Believers Exchange Superstition For Faith In Christ
Mimosa's four boys all fell ill when measles struck India. Mimosa chose to trust God alone, turning down all entreaties to abandon her faith and return to idol worship in a bid to save her children. Her faith was not in vain, as God stepped in to heal her children.
. . . . Then measles came to the village, and measles is to India what smallpox is to England. All four boys sickened, her jewel child nearly died, and the baby boy lay in her arms a little bundle of bones.
. . . . She had not money to buy the remedies prescribed by the barber who doctored the village, and, what was much more serious, could not buy the extra nourishment required by the poor little fellows to fortify them to fight their illness, and they got weaker and weaker. Kept at home as she was now, she had even less money than usual.
The temptation to give up the faith that seemed to have failed and to resort to the ways of those about her must have been tremendous through those weeks. There were the demons of disease to be appeased, and that vindictive god of ill-luck. “Only a cocoanut and a few flowers! Was it much to give to win health again for the poor sick children?” said the voices around her again; and again they urged charms to be bought or found; one, sinless and inexpensive, a frog which, if tied in a bag round the neck of the sick and starved to death, gives its slowly departing strength to the sufferer, at least should be tried. There were many workers in magic among the people of the village. . . .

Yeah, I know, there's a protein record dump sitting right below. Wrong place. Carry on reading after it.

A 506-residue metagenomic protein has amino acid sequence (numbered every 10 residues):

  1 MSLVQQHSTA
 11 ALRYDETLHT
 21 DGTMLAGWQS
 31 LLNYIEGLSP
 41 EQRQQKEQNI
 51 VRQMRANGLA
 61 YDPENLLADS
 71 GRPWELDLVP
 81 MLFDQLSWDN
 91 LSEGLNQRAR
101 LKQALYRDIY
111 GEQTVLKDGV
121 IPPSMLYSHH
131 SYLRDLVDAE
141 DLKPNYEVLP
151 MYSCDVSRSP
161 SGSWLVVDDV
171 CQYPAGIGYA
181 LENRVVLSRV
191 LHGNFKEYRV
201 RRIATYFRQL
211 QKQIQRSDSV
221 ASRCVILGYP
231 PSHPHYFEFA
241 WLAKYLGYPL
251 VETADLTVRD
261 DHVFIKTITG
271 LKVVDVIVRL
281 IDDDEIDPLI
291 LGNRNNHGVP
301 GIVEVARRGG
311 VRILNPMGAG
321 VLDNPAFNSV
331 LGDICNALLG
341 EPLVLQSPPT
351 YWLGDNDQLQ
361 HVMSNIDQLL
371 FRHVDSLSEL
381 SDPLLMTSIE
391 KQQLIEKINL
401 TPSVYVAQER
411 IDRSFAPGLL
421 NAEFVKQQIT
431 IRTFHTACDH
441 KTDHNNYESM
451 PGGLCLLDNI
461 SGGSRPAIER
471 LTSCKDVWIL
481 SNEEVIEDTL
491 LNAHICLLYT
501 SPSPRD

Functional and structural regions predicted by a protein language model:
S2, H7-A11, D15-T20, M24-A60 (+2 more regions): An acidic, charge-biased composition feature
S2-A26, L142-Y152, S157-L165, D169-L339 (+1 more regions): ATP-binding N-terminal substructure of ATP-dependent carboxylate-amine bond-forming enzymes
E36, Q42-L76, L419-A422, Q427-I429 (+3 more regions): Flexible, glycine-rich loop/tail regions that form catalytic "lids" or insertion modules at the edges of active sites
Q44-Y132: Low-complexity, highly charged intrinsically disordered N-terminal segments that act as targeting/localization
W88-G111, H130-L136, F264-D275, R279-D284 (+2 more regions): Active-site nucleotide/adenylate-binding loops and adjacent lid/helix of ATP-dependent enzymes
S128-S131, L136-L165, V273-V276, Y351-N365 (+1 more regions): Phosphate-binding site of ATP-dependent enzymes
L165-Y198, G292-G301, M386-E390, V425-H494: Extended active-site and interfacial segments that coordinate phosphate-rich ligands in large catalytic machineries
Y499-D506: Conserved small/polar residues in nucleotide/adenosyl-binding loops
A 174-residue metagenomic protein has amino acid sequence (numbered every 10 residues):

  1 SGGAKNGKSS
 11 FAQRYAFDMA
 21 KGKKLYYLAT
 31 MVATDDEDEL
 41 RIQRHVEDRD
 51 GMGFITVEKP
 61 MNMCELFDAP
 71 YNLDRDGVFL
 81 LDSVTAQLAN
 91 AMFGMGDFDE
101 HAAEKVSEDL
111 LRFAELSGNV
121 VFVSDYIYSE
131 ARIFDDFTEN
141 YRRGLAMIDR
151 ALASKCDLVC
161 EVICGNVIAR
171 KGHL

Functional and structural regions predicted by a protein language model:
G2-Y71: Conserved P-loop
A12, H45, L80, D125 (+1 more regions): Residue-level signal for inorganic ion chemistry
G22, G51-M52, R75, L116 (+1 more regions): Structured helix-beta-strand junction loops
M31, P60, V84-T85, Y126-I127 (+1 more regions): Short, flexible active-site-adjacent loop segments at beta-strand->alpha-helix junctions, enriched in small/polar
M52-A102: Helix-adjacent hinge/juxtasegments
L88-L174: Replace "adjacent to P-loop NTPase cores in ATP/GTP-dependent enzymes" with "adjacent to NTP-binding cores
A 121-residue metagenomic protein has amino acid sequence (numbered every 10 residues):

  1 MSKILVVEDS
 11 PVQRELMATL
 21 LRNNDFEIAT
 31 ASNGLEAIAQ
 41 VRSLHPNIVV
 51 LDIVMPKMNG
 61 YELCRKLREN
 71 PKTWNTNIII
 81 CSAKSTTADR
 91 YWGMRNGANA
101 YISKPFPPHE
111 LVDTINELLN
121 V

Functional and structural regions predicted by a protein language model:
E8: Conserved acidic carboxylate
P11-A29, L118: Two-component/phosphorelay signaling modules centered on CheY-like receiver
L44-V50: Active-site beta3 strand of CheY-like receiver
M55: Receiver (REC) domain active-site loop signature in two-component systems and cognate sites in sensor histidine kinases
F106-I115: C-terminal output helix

Mimosa knew where to turn for help—at a price. But she would not pay that price, so she was bombarded again by the ceaseless chatter of the women : “Return to thine own gods, and will not thy troubles cease?”
“Fear not, O thou fool-woman, the gods are merciful. Offer the appointed sacrifice, and all will yet be well.”
. . . .
Succour came to our human Mimosa. . . . All four boys recovered. “By my God was their healing,” she said in speaking of it afterwards. “By Him alone it came, for none of the things I would have done for them was I at that time able to do.” And, moved by the love which cannot rest without giving, unconcerned by questions about how the Lord of all the universe could care to receive her trivial gifts, she sent part of her first earnings, by the hand of her little boys, to the church.